LD: How is APA different from competitions you've experienced previously?
EZ: The setup is quite different.  Generally, one applies to a competition and is asked to submit a bio and resume as well as a DVD or CD.  After the initial screening process, one might be called to audition in person, or sometimes just the initial screening is enough.  After the competitors for the actual competition are selected, there are usually several rounds of playing (within a short 2 or 3 week period) in front of one jury panel to determine the finalists and winners.  In APA, none of us were applicants, we were all nominated and then asked to submit a CD which was judged anonymously.  The cut was very large (from 45 to 5) just based on the CD portion, meaning that round was much more difficult than your typical CD round.  Then the five of us began a long process of playing several times over the course a few months.  This process is still ongoing and will culminate in April when the fellow will be determined.  Also, the type of events that we are performing in, including a high school residency, a song recital, chamber music, and the performance of a work commissioned specially for us helps to differentiate APA from other international competitions. 

LD: Obviously the day is past when one competition win will automatically launch (and sustain) a major career. How do you view the abundance of competitions today? Do you think that the increased number of competitions ends up providing more opportunities for young musicians, or do you think it reduces the impacts and outcomes for the winners?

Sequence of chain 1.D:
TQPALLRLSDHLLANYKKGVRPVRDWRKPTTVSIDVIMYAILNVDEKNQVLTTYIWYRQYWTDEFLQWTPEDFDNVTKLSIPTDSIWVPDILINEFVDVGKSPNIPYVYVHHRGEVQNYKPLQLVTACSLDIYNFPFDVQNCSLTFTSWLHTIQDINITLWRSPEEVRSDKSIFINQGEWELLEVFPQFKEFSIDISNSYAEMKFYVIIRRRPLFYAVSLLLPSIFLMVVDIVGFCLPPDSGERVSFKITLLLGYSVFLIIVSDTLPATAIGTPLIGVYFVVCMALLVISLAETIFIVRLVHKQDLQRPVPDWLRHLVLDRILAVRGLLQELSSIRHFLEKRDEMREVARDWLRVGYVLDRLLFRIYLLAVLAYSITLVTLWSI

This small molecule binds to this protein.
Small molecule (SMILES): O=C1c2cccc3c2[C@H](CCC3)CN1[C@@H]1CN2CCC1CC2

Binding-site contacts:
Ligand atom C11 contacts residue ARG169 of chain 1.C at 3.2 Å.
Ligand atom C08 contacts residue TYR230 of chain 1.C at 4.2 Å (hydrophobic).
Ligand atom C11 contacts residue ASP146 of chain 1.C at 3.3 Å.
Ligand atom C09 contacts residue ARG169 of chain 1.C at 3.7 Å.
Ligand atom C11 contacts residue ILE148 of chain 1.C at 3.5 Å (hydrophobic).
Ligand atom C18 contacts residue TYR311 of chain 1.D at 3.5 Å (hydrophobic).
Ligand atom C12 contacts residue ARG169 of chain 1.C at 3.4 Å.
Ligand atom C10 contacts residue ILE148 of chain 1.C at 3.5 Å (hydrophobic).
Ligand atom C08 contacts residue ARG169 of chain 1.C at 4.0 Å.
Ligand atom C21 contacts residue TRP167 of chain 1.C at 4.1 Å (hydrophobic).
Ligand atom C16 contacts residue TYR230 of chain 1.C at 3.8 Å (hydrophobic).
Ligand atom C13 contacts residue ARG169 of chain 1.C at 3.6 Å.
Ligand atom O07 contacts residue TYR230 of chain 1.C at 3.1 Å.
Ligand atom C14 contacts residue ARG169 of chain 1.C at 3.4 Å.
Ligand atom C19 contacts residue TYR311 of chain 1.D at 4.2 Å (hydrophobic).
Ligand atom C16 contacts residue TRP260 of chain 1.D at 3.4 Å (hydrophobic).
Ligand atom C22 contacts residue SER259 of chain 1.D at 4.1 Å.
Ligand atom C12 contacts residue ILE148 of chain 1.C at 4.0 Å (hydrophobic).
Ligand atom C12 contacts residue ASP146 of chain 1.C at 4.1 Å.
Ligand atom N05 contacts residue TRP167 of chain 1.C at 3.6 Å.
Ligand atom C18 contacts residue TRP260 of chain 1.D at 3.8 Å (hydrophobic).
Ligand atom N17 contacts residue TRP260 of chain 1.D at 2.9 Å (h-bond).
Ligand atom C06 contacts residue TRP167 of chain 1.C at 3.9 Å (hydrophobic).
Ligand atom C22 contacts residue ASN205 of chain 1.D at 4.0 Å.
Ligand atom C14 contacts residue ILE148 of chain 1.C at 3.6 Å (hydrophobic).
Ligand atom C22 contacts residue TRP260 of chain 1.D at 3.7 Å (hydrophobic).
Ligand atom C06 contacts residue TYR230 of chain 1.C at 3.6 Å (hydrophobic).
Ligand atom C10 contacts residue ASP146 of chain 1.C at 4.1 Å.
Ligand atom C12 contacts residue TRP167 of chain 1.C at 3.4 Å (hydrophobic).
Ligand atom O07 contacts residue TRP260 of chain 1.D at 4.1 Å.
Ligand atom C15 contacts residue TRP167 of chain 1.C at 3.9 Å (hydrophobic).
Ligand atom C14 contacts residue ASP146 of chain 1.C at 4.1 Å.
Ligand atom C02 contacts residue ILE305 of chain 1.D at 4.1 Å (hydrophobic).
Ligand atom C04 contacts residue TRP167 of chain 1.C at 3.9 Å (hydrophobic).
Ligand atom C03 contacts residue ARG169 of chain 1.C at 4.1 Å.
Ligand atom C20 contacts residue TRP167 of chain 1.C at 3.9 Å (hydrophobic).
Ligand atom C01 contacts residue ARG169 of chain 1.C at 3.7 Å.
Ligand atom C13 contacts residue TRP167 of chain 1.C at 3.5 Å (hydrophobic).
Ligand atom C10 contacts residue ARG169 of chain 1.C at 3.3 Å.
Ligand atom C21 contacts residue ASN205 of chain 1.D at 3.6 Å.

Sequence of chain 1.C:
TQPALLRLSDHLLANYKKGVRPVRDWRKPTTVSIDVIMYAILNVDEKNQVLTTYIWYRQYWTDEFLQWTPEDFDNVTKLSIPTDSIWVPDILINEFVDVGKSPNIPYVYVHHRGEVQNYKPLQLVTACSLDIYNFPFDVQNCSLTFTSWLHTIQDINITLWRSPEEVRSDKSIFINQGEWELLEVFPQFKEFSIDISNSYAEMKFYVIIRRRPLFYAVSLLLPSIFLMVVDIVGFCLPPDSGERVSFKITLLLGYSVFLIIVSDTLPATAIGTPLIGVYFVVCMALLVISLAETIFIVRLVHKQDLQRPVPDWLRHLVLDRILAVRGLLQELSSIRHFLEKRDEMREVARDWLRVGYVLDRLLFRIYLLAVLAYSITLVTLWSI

EZ: I think competitions, certain ones at least, still have the ability to launch a career.  Look at Daniil Trifonov, whose career has exploded after winning Rubinstein and Tchaikovsky this past year.  Of course, only the competitions with the clout to generate publicity have the capacity to do so, and even then, in this controversy-driven society that we're now living, it is not enough to just win and be good.  One must be able to sustain a career after the concerts or management that comes with winning a competition dries out.  In order to do this, it is helpful to have a story or a selling point-- a marketing angle.  Even so, the smaller competitions can provide enough money and opportunities for a young musician to keep going, and keep building contacts which is very important in and of itself.  

LD: What are the most important outcomes you've experienced from your competition wins?
EZ: I would say that the most helpful competitions for me in terms of concerts have been Hilton Head, which provided me with a Carnegie Hall debut concert, and the Rubinstein and Cleveland Competitions, both which have given me a good deal of concerts.  I've heard from a couple of my friends who have been APA fellows that this competition provides the most helpful support of all!  So, I'm hopeful that the jury will look positively on my efforts.  

LD: What are you most looking forward to during your upcoming week in Indianapolis?
EZ: I am looking forward to it all!  I have already had the pleasure of playing with the gifted group of kids from Lawrence Central, our concert is tomorrow evening.  Then, my concert on Sunday is full of the music that I adore the most:  Schumann, Chopin, and Rachmaninov.  I hope that I can communicate my love of this music to the audience on Sunday so they can walk away from the concert feeling uplifted, positive, and emotionally refreshed.  That is my main goal!

Eric Zuber performs solo works and Chopin's Piano Concerto No. 1 with the Indianapolis Chamber Orchestra on Sunday, February 24 at 3:30pm. TICKETS

No comments:

Post a Comment